Official complaint letters and petitions
Public campaigns
Appeals/recourse to economic valuation of human health damage
Environmental ImpactsVisible: Air pollution, Biodiversity loss (wildlife, agro-diversity), Fires, Loss of landscape/aesthetic degradation, Soil contamination, Waste overflow, Surface water pollution / Decreasing water (physico-chemical, biological) quality, Groundwater pollution or depletion
Potential: Food insecurity (crop damage), Global warming
Health ImpactsVisible: Exposure to unknown or uncertain complex risks (radiation, etc…), Mental problems including stress, depression and suicide, Deaths
Potential: Malnutrition
Socio-economical ImpactsVisible: Increase in Corruption/Co-optation of different actors, Displacement, Loss of livelihood, Violations of human rights, Loss of landscape/sense of place
Project StatusStopped
Conflict outcome / response:Compensation
Institutional changes
Court decision (victory for environmental justice)
New legislation
Technical solutions to improve resource supply/quality/distribution
Project cancelled
Proposal and development of alternatives:Specific demands: Decontamination and monetary compensation to affected people.
Do you consider this an environmental justice success? Was environmental justice served?:Not Sure
Briefly explain:The case settlement ended up in monetary compensation for the plaintiffs, but several people died before 1996 and many victims weren't included in the settlement. PG&E was unable to contain the plume of polluted water, forcing an exodus from the exposed areas. The area will be inhabitable until someone finally solves the problem. PG&E had to clean up the contaminated groundwater and stop using chromium-6. By 2013 PG&E had spent over $750 million on remediation. However, the town remained polluted and Hinkley is a ghost town now.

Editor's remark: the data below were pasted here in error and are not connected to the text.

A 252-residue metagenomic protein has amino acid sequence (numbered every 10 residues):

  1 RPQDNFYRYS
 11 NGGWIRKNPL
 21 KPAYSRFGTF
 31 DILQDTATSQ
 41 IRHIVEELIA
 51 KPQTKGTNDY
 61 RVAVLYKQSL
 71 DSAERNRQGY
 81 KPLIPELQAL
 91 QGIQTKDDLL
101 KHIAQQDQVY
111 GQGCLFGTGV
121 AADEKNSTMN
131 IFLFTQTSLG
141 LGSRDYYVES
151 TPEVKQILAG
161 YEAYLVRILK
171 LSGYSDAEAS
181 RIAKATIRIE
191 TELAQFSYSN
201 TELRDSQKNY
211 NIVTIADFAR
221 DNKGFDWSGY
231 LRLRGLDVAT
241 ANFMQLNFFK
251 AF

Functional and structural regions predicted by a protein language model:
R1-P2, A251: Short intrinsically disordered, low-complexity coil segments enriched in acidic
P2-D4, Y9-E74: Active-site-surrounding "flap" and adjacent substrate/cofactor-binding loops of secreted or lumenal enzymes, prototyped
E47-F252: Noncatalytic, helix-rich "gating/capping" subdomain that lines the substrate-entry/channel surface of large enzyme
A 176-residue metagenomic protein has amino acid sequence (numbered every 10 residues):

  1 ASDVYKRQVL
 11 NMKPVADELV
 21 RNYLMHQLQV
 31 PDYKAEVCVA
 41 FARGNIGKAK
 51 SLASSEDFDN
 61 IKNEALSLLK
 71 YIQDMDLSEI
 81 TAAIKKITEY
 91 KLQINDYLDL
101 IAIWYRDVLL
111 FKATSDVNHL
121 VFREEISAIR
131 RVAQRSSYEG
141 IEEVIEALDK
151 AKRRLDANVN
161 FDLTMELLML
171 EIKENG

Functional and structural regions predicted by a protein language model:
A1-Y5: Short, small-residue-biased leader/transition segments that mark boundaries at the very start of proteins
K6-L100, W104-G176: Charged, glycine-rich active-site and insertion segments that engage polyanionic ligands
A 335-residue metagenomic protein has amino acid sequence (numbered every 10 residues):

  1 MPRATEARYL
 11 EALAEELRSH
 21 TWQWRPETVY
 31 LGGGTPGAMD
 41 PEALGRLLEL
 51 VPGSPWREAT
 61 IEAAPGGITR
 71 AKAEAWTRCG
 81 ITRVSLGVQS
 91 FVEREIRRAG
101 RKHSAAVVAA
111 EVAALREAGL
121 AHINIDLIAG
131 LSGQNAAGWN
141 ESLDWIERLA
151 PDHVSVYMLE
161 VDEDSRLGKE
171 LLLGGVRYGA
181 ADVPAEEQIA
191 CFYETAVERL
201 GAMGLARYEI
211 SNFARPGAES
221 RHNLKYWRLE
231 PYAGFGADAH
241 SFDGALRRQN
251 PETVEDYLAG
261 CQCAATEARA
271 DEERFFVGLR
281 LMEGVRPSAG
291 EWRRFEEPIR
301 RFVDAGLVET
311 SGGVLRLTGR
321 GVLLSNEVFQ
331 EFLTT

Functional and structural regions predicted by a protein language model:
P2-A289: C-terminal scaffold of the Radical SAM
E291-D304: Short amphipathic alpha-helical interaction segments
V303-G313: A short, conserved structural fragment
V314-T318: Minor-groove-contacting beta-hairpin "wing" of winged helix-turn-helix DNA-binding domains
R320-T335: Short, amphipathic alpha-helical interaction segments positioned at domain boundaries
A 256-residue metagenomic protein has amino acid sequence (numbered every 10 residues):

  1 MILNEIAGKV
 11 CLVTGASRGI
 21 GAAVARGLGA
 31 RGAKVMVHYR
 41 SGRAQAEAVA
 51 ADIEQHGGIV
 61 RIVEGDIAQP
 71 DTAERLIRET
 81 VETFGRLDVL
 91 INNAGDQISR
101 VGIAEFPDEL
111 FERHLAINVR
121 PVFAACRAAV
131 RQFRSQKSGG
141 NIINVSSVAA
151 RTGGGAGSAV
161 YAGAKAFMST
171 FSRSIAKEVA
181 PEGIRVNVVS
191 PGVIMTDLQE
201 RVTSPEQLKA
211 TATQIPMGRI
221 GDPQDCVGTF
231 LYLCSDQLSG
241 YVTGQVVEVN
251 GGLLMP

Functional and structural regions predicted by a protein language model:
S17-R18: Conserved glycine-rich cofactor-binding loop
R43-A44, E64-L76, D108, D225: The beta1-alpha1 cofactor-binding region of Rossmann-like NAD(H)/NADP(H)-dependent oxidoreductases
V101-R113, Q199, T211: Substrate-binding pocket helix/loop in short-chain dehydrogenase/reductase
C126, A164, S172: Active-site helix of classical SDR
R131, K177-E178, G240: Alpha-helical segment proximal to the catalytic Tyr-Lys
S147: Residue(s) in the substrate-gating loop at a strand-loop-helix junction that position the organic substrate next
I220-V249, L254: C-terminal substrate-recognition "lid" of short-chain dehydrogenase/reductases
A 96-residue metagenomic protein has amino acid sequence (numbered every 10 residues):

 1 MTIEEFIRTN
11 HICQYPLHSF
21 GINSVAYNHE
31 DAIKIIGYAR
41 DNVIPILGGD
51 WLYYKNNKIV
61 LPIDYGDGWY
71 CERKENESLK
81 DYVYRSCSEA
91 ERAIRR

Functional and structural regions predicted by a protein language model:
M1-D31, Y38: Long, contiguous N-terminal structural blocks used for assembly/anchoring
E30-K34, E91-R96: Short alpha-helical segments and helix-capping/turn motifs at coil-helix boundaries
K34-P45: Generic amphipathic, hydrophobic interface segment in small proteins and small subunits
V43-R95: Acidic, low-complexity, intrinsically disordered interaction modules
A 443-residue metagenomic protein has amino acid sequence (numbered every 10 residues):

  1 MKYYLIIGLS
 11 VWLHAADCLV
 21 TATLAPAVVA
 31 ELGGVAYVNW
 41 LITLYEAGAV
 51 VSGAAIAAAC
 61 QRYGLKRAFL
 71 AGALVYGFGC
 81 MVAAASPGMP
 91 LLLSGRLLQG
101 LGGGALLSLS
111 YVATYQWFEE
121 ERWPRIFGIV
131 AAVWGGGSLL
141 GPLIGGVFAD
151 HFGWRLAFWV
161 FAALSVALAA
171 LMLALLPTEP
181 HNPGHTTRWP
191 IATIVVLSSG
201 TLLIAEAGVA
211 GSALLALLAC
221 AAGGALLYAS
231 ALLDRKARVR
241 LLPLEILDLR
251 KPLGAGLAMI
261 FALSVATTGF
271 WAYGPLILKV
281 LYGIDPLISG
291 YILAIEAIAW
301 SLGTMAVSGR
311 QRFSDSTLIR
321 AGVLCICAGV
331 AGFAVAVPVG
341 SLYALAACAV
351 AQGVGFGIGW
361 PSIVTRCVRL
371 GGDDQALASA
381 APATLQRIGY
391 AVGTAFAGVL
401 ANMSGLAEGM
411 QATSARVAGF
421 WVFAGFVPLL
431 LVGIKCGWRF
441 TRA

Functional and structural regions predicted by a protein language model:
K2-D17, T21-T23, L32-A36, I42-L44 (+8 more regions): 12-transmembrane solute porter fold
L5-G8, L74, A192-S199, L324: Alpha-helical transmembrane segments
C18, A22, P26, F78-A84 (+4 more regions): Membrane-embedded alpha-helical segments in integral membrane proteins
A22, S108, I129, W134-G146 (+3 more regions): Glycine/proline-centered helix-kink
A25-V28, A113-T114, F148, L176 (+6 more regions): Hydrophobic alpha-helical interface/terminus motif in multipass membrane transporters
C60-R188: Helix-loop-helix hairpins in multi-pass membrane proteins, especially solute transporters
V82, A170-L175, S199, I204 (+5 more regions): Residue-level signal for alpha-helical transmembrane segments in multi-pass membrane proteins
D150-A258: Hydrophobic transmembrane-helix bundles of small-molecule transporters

Sources & Materials
References to published books, academic articles, movies or published documentaries

Environmental Justice Litigation in California: How Effective is Litigation in Addressing Slow Violence?
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The Town Erin Brockovich Rescued Is Basically a Ghost Town Now
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PG&E Hit With Class Action Lawsuit Over Lingering Hinkley Contamination
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Survey shows unremarkable cancer rate in CA town
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Cancer-cluster study seeking to debunk 'Erin Brockovich' has glaring weaknesses
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Story Behind Erin Brockovich
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Related media links to videos, campaigns, social network

Erin Brockovich
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Other comments:This particular case became very famous in 2000 when the movie "Erin Brockovich" with Julia Roberts was released.
Meta information
Contributor:ENVJustice Project
Last update18/08/2019
Conflict ID:3111